Feebates: A Complementary Strategy for Reducing GHG from Vehicles

May 2010

A team of University of California researchers, led by UC Davis with UC Berkeley and UC Irvine participants, has completed a comprehensive study of "feebates," delivering their Interim Statement of Findings to the California Air Resources Board (ARB), which contracted UC for the study. Feebates are a market-based policy for reducing emissions from passenger vehicles. A one-time fee is levied on relatively high-emitting vehicles when they are sold new. These funds are used to provide rebates for lower-emitting vehicles when they are sold new. As required in the scoping plan for the state's climate change law, AB 32, ARB undertook this comprehensive study to consider measures that could be used as alternatives or complements to direct regulation of greenhouse gas emissions from new passenger vehicles.

The research team developed manufacturer and consumer models with unprecedented level of detail, accounting for vehicle redesign schedules, differences in automakers' individual product offerings, California-specific consumer preferences, and concurrent performance-based light-duty vehicle GHG emissions standards. More than 50 distinct scenarios were developed. The UC Davis team led the modeling effort and the UC Berkeley team conducted consumer focus groups and a statewide survey.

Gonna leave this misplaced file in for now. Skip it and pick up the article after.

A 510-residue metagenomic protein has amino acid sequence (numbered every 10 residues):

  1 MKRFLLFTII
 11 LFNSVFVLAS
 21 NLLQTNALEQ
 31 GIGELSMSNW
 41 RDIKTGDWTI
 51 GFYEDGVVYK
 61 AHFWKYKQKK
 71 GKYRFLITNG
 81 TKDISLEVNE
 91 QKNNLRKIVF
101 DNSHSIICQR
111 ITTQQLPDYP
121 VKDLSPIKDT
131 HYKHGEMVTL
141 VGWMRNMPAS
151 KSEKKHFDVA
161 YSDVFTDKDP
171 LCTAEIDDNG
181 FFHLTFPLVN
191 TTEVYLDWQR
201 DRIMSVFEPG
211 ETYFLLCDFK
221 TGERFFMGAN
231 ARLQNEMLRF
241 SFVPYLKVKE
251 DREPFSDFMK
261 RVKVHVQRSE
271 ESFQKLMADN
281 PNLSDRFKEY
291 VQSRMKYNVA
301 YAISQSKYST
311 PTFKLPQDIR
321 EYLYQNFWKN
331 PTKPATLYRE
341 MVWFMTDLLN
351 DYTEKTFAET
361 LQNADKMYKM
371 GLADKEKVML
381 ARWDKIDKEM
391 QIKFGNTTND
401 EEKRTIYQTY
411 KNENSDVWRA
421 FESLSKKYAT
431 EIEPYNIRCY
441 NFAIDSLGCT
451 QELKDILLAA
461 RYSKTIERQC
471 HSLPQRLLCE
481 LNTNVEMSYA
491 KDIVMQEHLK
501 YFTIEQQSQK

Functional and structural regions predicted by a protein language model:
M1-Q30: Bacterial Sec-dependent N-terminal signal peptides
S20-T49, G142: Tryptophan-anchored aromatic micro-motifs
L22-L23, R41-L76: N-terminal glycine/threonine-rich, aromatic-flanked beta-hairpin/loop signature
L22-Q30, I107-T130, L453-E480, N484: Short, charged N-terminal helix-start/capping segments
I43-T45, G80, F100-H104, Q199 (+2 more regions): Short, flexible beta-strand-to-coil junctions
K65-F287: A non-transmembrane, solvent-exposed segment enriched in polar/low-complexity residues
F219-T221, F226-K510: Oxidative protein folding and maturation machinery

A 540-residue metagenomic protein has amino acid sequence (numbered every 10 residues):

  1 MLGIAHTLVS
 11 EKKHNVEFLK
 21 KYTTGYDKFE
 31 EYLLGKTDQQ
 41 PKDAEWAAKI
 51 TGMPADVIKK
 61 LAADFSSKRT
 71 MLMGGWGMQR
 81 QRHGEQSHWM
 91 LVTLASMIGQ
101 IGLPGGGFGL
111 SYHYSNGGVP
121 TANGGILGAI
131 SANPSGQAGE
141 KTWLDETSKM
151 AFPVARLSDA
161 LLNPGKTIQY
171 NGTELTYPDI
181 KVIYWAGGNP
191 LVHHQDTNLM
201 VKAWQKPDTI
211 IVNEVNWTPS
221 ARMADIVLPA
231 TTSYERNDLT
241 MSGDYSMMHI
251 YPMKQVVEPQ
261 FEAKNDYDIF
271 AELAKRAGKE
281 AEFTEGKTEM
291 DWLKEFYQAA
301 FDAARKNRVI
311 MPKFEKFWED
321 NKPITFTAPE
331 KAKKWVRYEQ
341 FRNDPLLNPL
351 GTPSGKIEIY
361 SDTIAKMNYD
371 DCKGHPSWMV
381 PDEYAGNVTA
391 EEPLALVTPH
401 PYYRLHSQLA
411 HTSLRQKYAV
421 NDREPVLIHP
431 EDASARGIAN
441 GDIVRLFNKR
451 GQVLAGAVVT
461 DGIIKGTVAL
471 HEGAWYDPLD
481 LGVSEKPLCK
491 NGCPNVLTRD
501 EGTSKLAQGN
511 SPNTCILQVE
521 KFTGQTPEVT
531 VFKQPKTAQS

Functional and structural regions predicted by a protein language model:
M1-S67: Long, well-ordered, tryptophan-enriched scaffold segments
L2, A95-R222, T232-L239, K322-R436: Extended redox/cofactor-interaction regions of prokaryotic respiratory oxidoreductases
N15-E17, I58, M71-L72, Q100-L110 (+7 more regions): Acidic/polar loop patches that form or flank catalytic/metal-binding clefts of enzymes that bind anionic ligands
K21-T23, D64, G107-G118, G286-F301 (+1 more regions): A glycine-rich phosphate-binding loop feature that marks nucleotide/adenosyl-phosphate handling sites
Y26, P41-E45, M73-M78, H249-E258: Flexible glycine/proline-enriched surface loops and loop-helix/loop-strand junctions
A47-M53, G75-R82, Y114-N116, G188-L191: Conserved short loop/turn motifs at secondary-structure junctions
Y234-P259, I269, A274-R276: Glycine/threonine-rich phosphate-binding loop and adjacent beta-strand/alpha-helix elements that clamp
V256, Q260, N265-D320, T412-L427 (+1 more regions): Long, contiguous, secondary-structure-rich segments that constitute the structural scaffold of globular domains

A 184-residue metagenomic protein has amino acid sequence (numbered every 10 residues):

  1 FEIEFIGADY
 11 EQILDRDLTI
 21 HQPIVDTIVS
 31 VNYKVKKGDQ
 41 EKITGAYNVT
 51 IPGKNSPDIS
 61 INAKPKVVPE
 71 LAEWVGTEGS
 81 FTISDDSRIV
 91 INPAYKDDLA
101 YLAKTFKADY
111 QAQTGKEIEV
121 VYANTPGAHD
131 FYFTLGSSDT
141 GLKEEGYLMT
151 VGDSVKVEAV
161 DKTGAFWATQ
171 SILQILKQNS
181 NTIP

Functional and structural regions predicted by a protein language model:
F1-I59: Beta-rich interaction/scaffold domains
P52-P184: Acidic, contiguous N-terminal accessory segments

Following are key findings:

  • Feebates can cost-effectively reduce fleet-average GHG emissions in California by 3% to 10% over and above reduction achieved through emissions standards. In 2020 this reduction could translate to 2% to 5% of the reductions needed to achieve the state's AB 32 target.
  • Under most scenarios, the benefits of the program pay for themselves and outweigh the costs, including costs associated with improvements in vehicle technology.
  • California would see even greater emissions reductions if other states were to opt in to California's program, increasing the coverage of the new vehicle market. A national feebate program would produce the greatest benefits.
  • The degree of emissions reduction depends on the specific design of a feebate program, the stringency of any concurrent emissions standard, and modeling assumptions for fuel prices, technology costs, and consumer preferences.
  • A telephone survey of 3,000 California households found that three-quarters of respondents would support a feebate-type program to slow the rate of climate change.

The UC Davis team was led by Graduate School of Management Professor David Bunch and ITS-Davis Visiting Researcher David Greene, a corporate fellow at Oak Ridge National Laboratory (ORNL). UC Davis Professors Chris Knittel and Yueyue Fan contributed to the study, along with UC Irvine Professor David Brownstone and consultant K. G. Duleep. ITS-Davis post-doctoral researcher Changzheng Liu, who also is affiliated with ORNL, and UC Davis graduate students Andy Lentz, Amine Mahmassani, and Omid Rouhani rounded out the UC Davis research team. The UC Berkeley team was led by Timothy Lipman and Susan Shaheen (who also holds an ITS-Davis research position).